Challenges hindering agricultural growth


Let us be practical. Farming in the modern day is a challenge and there are several problems that farmers are facing.

One of the presentations during the workshop on “Access to Finance” at the Caribbean-Pacific Agri-Food Forum highlighted several problems, of which, I felt that two of them are of real concerns.

Access to Finance

The problem here is that farmers or people wanting to engage in farming do not have that relationship for financiers to trust them.

Apparently, there are “risk factors” that can be agreed on to a certain extent, given the fact that in farming one has to bear in mind the viability of their farm, and given the changing climate poses a greater risk to their activities.

But then, the very purpose of these finance agents is to keep the economy strong. And if a potential sector such as agriculture is turned away, then maybe one day every country in the world would be like Barbados, where a serve of food costs no less than $25.

Despite the fact that organisations subsidise the sector, there are still issues. Why is that? According to one of the presenters, providing subsidies in the agricultural sector in the past has resulted into farmers using the money for personal use instead. She emphasised that she believes in giving support, but not subsidy.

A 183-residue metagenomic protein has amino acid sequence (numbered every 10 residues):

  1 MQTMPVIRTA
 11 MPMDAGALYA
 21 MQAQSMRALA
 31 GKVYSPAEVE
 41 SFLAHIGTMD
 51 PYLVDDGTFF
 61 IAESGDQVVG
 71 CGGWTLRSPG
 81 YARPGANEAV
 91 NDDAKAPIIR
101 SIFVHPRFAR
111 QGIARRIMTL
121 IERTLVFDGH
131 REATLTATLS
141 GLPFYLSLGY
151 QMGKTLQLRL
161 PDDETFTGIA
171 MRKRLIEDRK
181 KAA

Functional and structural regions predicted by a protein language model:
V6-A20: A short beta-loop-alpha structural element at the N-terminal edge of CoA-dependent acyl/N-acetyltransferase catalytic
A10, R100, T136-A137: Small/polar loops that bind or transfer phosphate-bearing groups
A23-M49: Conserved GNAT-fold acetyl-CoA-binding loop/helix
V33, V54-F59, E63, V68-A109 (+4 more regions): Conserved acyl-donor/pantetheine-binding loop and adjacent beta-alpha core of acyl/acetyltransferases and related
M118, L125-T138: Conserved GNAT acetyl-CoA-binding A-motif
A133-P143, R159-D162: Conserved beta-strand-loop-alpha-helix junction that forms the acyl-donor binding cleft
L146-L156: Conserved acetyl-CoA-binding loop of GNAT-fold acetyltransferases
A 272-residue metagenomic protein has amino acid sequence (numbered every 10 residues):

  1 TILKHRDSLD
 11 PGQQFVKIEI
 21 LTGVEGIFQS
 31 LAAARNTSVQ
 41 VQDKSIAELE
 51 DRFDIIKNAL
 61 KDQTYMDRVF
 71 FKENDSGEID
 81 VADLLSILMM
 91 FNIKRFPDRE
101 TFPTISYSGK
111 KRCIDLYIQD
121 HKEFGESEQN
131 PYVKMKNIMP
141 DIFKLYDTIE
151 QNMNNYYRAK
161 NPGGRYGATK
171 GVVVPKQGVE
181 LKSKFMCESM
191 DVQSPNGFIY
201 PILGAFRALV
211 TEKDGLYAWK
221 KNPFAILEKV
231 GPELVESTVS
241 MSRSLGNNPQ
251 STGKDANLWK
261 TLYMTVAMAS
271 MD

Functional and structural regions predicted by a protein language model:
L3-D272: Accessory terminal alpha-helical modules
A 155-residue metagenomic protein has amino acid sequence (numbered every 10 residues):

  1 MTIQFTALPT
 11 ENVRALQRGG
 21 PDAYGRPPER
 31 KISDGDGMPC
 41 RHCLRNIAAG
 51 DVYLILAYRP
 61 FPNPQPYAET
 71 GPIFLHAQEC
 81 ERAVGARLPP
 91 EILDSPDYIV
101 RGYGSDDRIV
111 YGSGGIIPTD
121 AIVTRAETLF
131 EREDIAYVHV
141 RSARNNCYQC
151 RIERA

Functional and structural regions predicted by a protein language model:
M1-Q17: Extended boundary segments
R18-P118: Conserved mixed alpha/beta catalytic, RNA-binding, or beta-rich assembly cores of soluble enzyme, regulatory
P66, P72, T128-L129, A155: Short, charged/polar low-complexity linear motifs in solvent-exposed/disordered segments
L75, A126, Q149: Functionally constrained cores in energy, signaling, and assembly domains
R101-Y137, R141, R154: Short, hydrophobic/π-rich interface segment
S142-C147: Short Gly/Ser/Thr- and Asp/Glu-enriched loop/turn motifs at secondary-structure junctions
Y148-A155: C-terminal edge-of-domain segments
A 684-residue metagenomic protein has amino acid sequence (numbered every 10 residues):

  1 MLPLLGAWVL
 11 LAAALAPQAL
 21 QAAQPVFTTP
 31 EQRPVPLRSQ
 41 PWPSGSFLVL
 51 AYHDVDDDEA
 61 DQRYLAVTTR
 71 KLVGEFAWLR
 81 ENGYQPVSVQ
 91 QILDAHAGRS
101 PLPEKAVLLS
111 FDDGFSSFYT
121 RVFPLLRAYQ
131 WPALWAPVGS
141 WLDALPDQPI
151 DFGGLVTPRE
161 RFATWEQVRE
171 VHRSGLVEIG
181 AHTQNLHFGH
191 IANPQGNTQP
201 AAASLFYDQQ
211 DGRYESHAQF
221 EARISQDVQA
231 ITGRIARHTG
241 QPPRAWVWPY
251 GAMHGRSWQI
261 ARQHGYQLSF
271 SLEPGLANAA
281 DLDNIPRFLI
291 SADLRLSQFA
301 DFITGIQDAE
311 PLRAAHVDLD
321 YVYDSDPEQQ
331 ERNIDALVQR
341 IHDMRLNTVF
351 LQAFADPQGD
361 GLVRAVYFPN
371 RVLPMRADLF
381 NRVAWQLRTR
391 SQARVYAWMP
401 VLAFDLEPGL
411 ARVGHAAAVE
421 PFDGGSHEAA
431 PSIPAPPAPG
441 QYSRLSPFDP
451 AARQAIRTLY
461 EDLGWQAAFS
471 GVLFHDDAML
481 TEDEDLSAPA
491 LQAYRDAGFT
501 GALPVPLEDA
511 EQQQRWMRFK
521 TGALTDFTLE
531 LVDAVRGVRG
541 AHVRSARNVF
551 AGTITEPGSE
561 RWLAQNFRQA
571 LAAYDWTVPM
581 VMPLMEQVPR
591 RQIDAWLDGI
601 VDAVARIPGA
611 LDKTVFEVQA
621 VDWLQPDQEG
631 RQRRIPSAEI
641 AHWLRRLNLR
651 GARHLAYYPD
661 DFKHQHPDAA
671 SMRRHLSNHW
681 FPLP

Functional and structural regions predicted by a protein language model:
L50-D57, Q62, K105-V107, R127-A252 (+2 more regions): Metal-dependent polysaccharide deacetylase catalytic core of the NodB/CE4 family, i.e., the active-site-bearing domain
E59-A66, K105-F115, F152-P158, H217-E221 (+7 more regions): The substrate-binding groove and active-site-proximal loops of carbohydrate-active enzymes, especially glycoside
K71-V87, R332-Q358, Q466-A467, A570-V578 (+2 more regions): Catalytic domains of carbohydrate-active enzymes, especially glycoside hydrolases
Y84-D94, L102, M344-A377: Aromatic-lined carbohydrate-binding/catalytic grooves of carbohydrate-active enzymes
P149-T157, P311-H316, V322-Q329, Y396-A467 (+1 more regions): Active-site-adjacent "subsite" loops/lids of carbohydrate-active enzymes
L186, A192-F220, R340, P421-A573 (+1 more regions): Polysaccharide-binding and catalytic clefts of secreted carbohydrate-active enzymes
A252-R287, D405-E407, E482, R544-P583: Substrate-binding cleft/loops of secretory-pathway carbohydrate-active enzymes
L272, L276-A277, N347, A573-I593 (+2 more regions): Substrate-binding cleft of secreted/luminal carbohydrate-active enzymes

I, for one, have to admit that I agree to that. Any thoughts about it? Feel free to share in the comments below.

Use of scientific methods to grow crops

A growing demand has prompted the need for genetically engineered fruits and veggies, up to the extent of canned foods.

This, once again, brings us back to the question (that has been asked over and over again during the session). Are farmers ready for that challenge?

There are certain sectors, tourism for instance that needs a huge amount of fruits and vegetables,   even the ones which are off-season.

How can farmers live up to the challenge?

This one is a tricky situation and contradicts everything mentioned before; farmers will need a subsidy in this case to be able to live up to the mark – but then comes with its own challenges.

Even loans will be too much for farmers to pay back, for many years, if the income is not good, and for starters, it will be practically impossible to repay it. 

What do I suggest?

Instead of pointing out faults in the subsidy, and blaming farmers, the financers should have a contingency plan, whereby if in a case where a farmer or entrepreneur does not use the money for what was intended initially, he or she would have to face dreadful implications.

Another option would be, when giving aid; the financer should instantly get him/her into a contract with a buyer, and give the entrepreneur a period to produce the demands, which should be realistic of course. In that way, we are creating a win-win situation, whereby the buyer does not have to pay exorbitant prices to import and the financer can be assured the money is likely to go in the right direction.

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Photo credit: Antoine Couturier

Blogpost by Avneel Abhishay, Social Reporter for the Caribbean-Pacific Agri-Food Forum 2015. 

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